Earlier this week, state health officials said Wisconsin is on target to expand eligibility for the vaccine next Monday, March 1. The emphasis in that expanded group is educators and child care workers. However, the first priority is still vaccinating people 65 and older. Deputy Health Secretary Julie Willems Van Dijk said Thursday, “We couldn’t take our whole vaccine supply and give it to educators, because we need to keep vaccine available for people who are 65 plus. So the plan is that we continue in that 70- to 80,000 dose level going out to our vaccinators to continue to vaccinate people 65 plus, and as they finish those groups move on to other eligible groups.”
- Education and child care: Includes preschool to grade 12, higher education, community learning programs, and Boys & Girls Club and YMCA staff members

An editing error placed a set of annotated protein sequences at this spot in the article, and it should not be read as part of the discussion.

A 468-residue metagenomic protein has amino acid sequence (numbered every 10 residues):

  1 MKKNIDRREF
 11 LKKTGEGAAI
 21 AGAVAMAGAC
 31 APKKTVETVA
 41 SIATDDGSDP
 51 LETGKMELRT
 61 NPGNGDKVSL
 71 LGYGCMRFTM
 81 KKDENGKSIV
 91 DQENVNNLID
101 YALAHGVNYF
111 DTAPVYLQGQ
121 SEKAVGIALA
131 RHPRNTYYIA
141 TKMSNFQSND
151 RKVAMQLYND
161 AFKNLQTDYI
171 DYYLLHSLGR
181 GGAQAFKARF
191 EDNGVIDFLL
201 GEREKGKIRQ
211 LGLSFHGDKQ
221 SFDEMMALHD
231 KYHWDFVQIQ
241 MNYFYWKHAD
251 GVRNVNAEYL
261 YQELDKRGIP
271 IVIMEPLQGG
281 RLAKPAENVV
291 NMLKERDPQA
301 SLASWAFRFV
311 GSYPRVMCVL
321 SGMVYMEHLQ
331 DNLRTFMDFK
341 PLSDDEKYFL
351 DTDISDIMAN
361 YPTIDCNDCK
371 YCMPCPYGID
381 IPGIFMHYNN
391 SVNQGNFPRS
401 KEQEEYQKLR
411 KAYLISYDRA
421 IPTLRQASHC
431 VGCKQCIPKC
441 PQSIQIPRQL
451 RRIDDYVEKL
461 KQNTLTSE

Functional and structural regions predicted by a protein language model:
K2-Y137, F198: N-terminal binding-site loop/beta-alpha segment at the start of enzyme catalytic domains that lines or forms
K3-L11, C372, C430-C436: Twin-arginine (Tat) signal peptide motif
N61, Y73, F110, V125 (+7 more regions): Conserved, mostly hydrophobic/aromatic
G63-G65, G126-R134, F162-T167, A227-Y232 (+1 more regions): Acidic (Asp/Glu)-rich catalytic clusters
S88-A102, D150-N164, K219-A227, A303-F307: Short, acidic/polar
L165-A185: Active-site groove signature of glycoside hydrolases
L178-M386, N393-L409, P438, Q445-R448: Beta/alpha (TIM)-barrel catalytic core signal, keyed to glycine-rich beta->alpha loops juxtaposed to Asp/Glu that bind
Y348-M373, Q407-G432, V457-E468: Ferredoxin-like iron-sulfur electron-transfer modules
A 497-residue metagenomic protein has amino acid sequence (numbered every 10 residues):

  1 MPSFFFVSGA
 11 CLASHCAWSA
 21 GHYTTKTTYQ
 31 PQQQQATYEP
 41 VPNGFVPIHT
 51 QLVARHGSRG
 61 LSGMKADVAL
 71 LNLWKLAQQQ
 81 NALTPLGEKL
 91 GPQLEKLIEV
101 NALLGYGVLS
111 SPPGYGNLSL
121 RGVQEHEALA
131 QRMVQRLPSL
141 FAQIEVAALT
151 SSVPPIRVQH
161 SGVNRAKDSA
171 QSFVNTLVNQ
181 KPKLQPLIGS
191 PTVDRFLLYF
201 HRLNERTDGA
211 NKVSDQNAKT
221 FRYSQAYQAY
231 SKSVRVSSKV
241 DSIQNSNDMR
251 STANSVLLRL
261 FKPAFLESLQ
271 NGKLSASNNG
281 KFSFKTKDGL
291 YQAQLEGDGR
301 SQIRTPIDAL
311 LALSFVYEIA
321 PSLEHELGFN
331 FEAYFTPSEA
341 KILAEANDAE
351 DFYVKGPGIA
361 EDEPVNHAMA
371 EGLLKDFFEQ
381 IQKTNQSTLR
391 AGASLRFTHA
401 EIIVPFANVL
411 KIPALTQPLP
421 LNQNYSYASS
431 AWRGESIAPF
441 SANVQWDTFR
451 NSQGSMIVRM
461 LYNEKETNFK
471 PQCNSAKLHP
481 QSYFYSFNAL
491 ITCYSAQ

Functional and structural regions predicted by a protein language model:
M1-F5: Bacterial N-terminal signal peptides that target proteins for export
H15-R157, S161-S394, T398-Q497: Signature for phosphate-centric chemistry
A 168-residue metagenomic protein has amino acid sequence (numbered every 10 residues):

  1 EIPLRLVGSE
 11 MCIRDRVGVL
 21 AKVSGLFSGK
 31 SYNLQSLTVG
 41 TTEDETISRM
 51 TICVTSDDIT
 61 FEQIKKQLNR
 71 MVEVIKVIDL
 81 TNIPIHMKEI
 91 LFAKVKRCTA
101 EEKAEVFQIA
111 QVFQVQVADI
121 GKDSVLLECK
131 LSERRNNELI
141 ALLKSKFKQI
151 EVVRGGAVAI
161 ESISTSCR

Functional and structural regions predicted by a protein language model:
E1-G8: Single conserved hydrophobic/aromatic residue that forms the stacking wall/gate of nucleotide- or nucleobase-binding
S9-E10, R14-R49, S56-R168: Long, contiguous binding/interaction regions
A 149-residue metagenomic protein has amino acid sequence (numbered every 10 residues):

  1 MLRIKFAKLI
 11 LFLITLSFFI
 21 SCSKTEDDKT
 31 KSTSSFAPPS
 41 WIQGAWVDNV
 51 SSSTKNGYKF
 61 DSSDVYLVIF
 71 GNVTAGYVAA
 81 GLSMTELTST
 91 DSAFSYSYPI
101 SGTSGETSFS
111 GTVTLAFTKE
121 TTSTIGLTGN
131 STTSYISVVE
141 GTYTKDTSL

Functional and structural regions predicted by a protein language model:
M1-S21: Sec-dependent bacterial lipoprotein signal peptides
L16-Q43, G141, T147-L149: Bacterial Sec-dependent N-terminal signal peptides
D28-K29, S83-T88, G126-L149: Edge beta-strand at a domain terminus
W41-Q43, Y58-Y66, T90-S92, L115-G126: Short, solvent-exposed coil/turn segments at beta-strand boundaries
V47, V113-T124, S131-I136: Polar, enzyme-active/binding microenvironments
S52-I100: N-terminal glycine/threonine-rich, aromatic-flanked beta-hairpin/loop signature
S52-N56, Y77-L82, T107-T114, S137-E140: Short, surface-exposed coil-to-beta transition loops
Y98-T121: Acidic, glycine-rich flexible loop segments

- People enrolled in Medicaid long-term care programs, such as Family Care and IRIS
- Some public-facing frontline workers, including public transit and people responsible for utility and communications infrastructure
- 911 operators
- Workers in the food supply chain: Farms; production plants; food retail, which includes supermarkets and convenience stores selling groceries; and hunger relief distribution
- Congregate living: Residents and staff of domestic abuse and homeless shelters; housing for the elderly or people with disabilities; prisons and jails; mental health facilities; some employer-based housing
- Non-frontline essential health care: Emergency management; cyber security; critical support roles such as cleaning, HVAC and refrigeration; critical supply chain, such as production and distribution of vaccine